It’s not a beauty pageant, it’s a scholarship program. When a domestic terrorist threatens to bomb the Miss United States pageant, the FBI puts Eric Matthews (Benjamin Bratt) in charge and he rushes to find a female agent to go undercover as a contestant, replacing the disqualified Miss New Jersey. Unfortunately, Eric’s partner FBI Special Agent Gracie  Hart (Sandra Bullock) is the only woman who can look the part despite her complete lack of refinement and femininity. She prides herself in being one of the guys and is horrified at the idea of becoming a girly girl.  Going undercover is tough and she’s taken under the wing of camp Brit Victor Melling (Michael Caine) for a total makeover, while hard as nails pageant director Kathy Morningside (Candice Bergen) steadily assumes the role of suspect in chief … In place of friends and relationships you have sarcasm and a gun. A light and funny take on the transformation arc with a reversal of the usual tropes, this is Bullock’s baby – she produced and shepherded the production straight into our hearts. With its fish out of order scenario intact, this proceeds to reverse expectations – becoming a beauty queen is no walk in the park, demanding starvation, exfoliation and high heels;  masquerading as a socially conscious peace-lover when you’re a gun-wielding action woman gives her more pause than she thought;  while camouflaging her true identity from alpha females who look good in swimwear troubles her as she gains new friends. As the irony ratchets up a notch with William Shatner MC’ing proceedings and the chase complements the on-stage glass harp playing and self-defence exhibition, Bullock shines in a frothy, fun star performance.  After a while you forget why you’re here! Written by regular Bullock collaborator Marc Lawrence with Katie Ford and Caryn Lucas, this is directed by Donald Petrie and marks Caine and Bergen’s reunion thirtysomething years after The MagusHaven’t you been drinking too much Coppertone?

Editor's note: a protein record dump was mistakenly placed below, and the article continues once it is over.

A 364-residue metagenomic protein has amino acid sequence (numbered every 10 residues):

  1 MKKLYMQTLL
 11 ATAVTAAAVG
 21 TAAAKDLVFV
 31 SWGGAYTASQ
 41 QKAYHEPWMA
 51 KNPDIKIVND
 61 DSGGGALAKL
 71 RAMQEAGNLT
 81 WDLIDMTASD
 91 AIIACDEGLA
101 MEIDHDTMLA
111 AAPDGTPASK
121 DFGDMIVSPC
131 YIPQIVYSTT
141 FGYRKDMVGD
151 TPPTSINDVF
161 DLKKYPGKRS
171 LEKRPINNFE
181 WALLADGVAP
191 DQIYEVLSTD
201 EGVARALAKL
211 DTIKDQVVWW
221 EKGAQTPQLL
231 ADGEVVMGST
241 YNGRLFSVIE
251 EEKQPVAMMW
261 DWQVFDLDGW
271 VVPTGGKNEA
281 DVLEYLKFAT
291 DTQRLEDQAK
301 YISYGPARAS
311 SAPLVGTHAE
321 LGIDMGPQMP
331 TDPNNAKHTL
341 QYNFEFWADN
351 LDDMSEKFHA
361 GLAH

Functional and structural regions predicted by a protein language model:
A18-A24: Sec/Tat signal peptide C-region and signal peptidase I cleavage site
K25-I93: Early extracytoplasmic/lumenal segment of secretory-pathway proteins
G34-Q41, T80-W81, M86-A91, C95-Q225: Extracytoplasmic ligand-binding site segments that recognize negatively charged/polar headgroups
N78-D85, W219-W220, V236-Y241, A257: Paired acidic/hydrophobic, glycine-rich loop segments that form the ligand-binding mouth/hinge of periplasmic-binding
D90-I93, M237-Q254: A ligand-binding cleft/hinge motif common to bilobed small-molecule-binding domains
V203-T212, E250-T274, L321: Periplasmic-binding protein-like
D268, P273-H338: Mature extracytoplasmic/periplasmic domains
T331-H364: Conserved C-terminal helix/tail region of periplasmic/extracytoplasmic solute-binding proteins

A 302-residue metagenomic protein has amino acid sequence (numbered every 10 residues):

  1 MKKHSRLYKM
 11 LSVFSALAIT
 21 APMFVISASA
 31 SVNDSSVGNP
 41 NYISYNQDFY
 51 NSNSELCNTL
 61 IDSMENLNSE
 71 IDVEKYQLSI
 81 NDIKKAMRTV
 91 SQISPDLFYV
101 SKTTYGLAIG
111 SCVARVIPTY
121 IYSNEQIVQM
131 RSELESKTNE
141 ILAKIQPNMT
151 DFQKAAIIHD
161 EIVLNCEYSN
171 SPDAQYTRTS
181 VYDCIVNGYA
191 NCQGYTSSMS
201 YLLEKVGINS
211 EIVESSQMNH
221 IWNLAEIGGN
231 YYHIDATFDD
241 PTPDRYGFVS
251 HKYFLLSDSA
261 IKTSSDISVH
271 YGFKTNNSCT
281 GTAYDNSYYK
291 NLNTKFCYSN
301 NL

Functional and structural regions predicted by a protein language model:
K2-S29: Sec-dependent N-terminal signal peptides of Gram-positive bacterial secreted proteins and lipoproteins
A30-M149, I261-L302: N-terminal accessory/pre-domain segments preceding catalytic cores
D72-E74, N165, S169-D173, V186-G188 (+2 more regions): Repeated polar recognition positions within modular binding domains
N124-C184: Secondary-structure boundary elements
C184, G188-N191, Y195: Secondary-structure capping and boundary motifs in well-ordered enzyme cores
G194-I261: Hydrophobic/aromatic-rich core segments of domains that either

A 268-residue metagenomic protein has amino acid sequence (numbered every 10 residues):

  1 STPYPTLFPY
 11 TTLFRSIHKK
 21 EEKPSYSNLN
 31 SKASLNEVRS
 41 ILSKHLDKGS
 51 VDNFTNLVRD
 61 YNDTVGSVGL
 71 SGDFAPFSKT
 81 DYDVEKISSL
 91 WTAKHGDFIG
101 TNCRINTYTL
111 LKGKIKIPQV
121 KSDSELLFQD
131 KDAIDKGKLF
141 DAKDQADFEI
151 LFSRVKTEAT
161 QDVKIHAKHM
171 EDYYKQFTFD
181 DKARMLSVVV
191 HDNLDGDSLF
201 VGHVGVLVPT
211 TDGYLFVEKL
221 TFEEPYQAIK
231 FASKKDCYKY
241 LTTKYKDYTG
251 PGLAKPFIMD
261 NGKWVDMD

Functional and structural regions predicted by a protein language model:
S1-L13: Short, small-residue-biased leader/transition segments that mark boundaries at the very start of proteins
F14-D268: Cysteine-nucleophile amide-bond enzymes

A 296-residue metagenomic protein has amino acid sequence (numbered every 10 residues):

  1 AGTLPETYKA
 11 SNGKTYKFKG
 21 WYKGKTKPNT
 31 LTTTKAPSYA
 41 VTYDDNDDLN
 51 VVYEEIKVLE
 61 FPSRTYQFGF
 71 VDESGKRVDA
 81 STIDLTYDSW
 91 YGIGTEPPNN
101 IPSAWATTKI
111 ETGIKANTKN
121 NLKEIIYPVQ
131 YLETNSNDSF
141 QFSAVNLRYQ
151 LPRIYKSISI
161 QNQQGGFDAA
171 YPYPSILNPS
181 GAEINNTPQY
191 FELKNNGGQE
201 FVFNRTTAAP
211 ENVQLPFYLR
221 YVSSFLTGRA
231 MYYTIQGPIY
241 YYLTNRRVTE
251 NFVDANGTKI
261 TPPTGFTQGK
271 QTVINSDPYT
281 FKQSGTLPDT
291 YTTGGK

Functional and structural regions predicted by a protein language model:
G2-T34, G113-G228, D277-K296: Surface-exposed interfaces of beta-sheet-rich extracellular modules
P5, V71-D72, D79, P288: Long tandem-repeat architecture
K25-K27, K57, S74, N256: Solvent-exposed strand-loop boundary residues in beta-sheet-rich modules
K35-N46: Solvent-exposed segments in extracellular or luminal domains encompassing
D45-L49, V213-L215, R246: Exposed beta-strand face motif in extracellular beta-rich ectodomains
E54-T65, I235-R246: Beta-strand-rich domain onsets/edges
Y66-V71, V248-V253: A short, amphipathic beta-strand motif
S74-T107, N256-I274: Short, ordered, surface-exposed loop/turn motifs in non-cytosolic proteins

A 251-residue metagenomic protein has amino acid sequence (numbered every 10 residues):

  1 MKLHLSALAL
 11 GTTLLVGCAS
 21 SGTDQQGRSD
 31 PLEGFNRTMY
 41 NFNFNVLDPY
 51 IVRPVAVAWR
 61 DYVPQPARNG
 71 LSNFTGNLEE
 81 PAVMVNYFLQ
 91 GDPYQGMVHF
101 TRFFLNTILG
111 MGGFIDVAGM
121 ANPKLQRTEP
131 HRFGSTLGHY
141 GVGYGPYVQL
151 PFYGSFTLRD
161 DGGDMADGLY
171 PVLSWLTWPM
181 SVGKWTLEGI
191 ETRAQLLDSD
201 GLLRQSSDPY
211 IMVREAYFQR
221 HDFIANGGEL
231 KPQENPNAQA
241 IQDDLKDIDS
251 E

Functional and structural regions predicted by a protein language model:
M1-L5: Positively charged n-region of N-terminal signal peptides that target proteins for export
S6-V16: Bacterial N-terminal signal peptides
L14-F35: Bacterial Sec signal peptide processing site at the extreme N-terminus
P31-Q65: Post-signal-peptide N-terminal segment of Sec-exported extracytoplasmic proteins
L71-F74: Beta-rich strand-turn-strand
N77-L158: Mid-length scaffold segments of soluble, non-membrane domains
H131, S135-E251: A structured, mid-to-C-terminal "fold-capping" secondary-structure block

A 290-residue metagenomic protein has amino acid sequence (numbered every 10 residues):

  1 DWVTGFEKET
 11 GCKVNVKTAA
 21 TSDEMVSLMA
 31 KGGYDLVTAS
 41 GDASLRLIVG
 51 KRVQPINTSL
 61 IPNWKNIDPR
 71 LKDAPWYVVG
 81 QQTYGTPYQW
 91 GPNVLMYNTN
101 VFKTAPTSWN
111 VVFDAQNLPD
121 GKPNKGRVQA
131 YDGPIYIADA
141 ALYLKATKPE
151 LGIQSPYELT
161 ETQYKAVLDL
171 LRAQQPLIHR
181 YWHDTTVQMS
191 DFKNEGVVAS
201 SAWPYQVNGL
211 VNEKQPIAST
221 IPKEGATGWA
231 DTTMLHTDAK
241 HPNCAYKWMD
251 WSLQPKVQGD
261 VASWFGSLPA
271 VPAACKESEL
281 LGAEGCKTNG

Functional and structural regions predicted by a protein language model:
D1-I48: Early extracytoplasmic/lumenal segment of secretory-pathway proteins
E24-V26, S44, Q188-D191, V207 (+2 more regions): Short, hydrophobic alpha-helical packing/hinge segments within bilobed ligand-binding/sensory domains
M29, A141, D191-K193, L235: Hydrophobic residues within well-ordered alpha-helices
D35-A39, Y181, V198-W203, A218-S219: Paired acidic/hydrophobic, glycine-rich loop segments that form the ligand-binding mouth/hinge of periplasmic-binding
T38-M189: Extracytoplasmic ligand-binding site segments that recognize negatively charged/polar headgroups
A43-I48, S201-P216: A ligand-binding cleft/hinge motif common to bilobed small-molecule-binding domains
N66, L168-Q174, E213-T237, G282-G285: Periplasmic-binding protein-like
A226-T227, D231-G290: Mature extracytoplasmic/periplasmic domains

Local Hero (1983)

Local Hero.jpg

How do you do business with a man who has no door?  Up-and-coming Houston oil executive ‘Mac’ MacIntyre (Peter Riegert) gets more than he bargained for when a seemingly simple business trip to Scotland changes his outlook on life. Sent by his colorful boss Felix Happer (Burt Lancaster) to the small village of Ferness, Mac is looking to buy out the townspeople and their properties so Knox Oil can build a new refinery. But after a taste of country life Mac begins to question whether he is on the right side of this transaction …  It’s their place, Mac. They have a right to make of it what they can. Besides, you can’t eat scenery!  Writer/director Bill Forsyth’s greatest work will remind you of Ealing Comedy and I Know Where I’m Going: wonderful antecedents and references but not entirely true to the atmosphere of this very magical film, operating with the underlying power of a fairytale. It’s primarily a film about characters and their interactions and it’s absolutely low-key and exact, sidelining whimsy for revelation.  This is truly a fish out of water scenario, about a man learning to live to a different beat in an utterly alien landscape. Lancaster’s inevitable arrival brings a sense of transcendence to the film, augmented by marvellous cinematography courtesy of Chris Menges and a legendary score by Dire Straits’ Mark Knopfler. I’ve been a fan of Forsyth since I nearly choked to death laughing at That Sinking Feeling so it’s sad that he never had the long career that would have been predicted. This is a romance between people and land and sky and the immensity of living a small life, alive to the wonder. The sun, moon and stars were aligned when they made it.

Any Given Sunday (1999)

Any Given Sunday.jpg